Defrosting the Damage of Frozen Plants
Frozen plants are not something anyone wants to see, especially if they’ve invested time and money into their garden to keep their landscape looking at the top of its game. But winter weather has a tendency to wreak havoc on plants and grass, both of which can be extremely sensitive to colder temperatures and all of the complications that come with it.
Fortunately, if you do a little bit of seasonal preparation, frozen plants don’t have to bring your hopes of a beautiful yard to a screeching halt. Yes, cold damages plants to a certain degree, but that damage isn’t necessarily irreparable. If you talk to professional landscapers, they’ll be able to provide you with some tips on what to do with frost damaged plants and even how to prevent the possibility of freeze damaged plants. With a little bit of work, this winter could be your yard’s best yet; and the frozen plants you once feared can be banished from your mind.
Thoughts to Thaw Out
A great deal of freeze damage to plants can be prevented by protecting those plants from hard freezes with layers of insulation around them. Cover them for the overnight hours with blankets and other barriers that keep in the warm and shield them from the cold. It’s important to remember, however, to remove those plant protection coverings when the sun comes out so that they can get sunlight and air. Any amount of moisture that has accumulated will also have the chance to evaporate, which decreases the possibility of freezing the soil and damaging the roots of your plants.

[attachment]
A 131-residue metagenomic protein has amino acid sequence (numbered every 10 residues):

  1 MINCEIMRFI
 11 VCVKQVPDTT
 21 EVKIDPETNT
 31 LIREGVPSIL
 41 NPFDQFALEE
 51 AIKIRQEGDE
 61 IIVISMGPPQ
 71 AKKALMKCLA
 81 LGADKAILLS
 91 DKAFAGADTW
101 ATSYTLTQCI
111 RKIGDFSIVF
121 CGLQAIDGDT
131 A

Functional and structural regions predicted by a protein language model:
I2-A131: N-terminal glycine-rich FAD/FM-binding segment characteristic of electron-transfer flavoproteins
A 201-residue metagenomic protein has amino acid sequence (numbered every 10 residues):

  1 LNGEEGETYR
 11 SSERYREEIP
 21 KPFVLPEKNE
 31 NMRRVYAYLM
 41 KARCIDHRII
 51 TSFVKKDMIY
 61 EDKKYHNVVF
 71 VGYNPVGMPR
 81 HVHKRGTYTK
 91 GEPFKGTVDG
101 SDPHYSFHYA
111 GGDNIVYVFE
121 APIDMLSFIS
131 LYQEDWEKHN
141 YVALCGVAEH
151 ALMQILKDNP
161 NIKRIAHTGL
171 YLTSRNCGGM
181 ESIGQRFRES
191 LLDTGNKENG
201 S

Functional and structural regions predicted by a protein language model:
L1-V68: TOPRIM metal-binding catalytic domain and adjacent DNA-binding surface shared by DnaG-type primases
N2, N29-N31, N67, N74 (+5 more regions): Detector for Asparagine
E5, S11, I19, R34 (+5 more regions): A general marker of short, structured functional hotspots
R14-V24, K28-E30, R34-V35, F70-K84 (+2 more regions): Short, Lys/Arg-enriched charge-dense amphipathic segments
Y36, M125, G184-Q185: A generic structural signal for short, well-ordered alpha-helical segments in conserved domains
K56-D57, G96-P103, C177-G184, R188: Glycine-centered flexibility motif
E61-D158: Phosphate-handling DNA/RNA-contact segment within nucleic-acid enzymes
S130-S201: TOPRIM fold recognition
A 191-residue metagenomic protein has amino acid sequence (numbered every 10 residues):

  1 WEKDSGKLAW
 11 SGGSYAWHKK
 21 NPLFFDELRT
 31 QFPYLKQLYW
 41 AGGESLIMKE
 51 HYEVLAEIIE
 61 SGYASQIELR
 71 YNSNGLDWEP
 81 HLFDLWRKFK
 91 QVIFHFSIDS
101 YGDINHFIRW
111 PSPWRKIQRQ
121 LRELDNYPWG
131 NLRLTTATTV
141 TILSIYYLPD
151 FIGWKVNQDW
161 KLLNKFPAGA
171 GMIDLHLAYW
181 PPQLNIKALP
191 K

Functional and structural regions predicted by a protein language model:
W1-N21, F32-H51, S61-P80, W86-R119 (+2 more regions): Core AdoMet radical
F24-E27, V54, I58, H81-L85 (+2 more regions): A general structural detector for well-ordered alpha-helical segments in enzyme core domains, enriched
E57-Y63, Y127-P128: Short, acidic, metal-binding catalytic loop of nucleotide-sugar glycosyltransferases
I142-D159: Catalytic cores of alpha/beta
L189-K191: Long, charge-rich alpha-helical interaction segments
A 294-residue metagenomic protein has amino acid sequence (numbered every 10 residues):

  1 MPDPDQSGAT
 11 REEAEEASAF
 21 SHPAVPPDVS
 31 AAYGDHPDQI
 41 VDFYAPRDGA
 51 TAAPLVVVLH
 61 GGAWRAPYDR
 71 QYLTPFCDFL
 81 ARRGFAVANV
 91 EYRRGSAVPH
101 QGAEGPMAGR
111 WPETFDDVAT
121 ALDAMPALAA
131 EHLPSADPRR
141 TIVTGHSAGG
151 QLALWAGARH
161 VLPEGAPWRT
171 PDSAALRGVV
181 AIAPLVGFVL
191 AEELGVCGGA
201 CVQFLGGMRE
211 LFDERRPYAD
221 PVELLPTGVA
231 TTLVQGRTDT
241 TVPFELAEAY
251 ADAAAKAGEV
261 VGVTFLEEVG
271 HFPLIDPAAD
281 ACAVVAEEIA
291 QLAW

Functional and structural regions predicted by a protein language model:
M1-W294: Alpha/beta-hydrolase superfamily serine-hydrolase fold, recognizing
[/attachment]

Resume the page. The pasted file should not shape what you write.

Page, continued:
Of course, not all frost damage is preventable, which means you’ll need to know how to save plants from frost damage if they’ve suffered any. Ultimately, the possibility of saving frost damaged plants depends on the degree of the damage, the type of plants they are, and how long the cold had actually lasted. For example, if the cold period has been shorter and on the more mild side, tropical plants can generally bounce back. Long, hard freezes, however, might bring an end to those warmth-loving plants.
Generally speaking, you won’t know what you’re dealing with until spring. That’s when you’ll start to see signs of new growth or lack thereof. It’s also the time of year when the threat of additional freezes has passed, which means it’s safe to cut away areas of damage without causing more, and you’ll also be able to fertilize and water those plants that have made it through the cold.
Don’t let damaged plants freeze your dreams of a beautiful yard! Consult with the outdoor experts at Executive Landscaping, Inc., today!